As the global death toll from the COVID-19 pandemic inches closer to the 300,000 mark, cybercriminals have made it clear they lack any semblance of having a soul. In recent weeks, cybercriminals have stepped up their attacks against healthcare providers at a time when chaos within those organizations is understandably rampant.
The data that nurses and doctors are relying on to save lives is under constant attack. A recent report from CrowdStrike, a provider of endpoint detection software, finds that intrusions impacting healthcare organizations doubled from the fourth quarter of 2019 to the first quarter of 2020.
Attacking in phases
The CrowdStrike report notes these attacks, as usual, are coming in two phases. First, cybercriminals gain initial access through brute force attacks employing, for example, password spraying techniques that attempt to guess passwords for any internet-facing applications. Once successful, cybercriminals then go to work doing things such as:
- Using PowerShell and BITSAdmin to evade detection while retrieving malicious-purpose tools from external resources
- Employing credential-harvesting tools to extend the potential reach of the attack
- Engaging in defense-evasion techniques such as indicator removal from target hosts to clear logs
- Deploying web shells and PowerShell reverse shells
- Escalating privileges using tools such as Rotten Potato
- Making efforts to identify security software possibly running on a host
These attacks have become especially problematic because many healthcare facilities have rushed to set up temporary hospitals, many of which may not have been deployed with cybersecurity best practices in mind.
It’s not clear how long these temporary facilities will be in use. They were set up to deal with a number of hospitalizations that is not as high as anticipated in many geographic regions thanks mainly to social distancing and stay-at-home orders. Nevertheless, nearly four million cases of COVID-19 infections have been recorded with more to come. A second wave of the disease could create a need to set up these temporary hospitals once again.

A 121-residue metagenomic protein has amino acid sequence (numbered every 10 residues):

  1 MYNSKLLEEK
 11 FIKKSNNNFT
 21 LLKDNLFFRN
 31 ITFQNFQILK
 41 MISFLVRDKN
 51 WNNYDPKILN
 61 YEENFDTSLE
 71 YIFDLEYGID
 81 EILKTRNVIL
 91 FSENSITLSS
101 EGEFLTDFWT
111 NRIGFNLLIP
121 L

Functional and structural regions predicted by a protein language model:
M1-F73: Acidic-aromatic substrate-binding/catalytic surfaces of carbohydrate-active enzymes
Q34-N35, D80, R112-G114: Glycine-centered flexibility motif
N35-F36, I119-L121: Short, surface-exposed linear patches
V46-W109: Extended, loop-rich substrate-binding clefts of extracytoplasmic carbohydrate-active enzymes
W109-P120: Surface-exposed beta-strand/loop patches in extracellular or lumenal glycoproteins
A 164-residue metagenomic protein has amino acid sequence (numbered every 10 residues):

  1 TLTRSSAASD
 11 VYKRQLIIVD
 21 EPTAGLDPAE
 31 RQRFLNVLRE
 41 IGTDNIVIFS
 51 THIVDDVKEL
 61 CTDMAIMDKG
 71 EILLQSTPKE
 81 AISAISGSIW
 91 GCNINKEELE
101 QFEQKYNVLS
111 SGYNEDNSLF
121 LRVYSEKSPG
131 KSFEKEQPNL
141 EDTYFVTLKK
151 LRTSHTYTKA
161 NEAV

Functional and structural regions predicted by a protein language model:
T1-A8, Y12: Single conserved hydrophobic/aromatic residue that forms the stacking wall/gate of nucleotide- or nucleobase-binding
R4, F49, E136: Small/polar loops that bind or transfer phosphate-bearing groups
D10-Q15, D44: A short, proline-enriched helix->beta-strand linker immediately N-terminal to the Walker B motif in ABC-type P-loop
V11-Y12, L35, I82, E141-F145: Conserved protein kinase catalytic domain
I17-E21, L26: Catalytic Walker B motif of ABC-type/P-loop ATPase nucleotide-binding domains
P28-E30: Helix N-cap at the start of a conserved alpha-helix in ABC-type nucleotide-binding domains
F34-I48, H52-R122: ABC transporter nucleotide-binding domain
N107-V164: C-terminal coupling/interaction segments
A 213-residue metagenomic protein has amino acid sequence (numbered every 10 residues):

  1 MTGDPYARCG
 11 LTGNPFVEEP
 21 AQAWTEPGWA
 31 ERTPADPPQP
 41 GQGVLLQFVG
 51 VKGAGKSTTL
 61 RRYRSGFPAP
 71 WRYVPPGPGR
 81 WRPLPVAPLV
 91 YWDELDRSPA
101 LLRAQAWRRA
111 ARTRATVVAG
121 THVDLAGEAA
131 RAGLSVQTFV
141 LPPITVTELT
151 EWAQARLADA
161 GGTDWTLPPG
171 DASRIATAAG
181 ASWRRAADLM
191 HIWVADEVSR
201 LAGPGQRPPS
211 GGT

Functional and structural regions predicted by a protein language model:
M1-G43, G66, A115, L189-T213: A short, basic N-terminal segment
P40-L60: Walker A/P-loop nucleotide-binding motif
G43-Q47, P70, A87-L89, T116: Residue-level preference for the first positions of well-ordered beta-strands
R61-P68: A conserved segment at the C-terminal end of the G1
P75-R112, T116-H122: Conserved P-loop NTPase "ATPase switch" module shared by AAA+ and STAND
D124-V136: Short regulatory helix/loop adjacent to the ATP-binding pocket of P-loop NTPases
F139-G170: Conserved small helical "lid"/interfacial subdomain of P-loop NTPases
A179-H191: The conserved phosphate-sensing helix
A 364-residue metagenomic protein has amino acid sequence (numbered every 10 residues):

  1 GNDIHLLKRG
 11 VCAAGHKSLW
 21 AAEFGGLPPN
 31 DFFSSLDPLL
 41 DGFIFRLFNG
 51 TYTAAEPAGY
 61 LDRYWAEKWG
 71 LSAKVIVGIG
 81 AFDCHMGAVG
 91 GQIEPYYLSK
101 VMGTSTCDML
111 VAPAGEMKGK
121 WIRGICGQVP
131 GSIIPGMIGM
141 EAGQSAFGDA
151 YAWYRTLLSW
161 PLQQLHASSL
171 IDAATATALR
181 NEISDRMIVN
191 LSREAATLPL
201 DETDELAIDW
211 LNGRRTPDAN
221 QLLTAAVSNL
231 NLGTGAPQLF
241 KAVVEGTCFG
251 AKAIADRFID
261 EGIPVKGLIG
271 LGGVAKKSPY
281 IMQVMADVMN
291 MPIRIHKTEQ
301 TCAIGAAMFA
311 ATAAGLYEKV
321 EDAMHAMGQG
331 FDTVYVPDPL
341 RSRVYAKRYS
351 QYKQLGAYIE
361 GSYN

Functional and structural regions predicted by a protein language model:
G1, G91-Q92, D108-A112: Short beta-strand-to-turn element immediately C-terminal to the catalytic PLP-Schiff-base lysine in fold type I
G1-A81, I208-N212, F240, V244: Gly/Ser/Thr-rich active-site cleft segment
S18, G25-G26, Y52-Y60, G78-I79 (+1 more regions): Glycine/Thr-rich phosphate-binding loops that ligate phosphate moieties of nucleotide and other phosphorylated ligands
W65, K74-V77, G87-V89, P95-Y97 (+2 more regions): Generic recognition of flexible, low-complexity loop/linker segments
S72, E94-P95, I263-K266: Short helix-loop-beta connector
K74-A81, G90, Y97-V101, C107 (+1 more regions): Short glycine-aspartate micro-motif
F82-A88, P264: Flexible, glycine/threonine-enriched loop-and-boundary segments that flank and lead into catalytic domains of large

Hopefully, by then cybersecurity teams will have had more time to prepare. Unfortunately, funding is likely to be an issue. Many healthcare providers are now strapped for revenue because either elective surgeries were canceled during the pandemic or patients simply put off surgeries for fear of contracting the virus while staying in a hospital. Healthcare providers have been given access to a $175 billion fund by the U.S. Congress, but how much of that money might free up funds to acquire additional cybersecurity tools and platforms is hard to forecast.
There are, of course, plenty of IT vendors more than willing to defer payments for those offerings until 2021. However, even if healthcare providers could get the projects approved it’s not clear if there are enough cybersecurity professionals available right now to implement them.
It’s too early to say how much economic damage increased attacks against healthcare providers might cause. Rules pertaining to the Healthcare Insurance Portability and Accountability Act (HIPAA) have been relaxed during the pandemic but not completely suspended. Any forthcoming HIPAA fines might be light or outright forgiven. What is for certain is the number of cyberattacks aimed at healthcare providers is not likely to abate any time soon, no matter how many fatalities there might be.
Mike Vizard has covered IT for more than 25 years, and has edited or contributed to a number of tech publications including InfoWorld, eWeek, CRN, Baseline, ComputerWorld, TMCNet and Digital Review. He currently blogs for IT Business Edge and contributes to CIOinsight, The Channel Insider, Programmableweb and Slashdot. Mike also blogs about emerging cloud technology for SmarterMSP.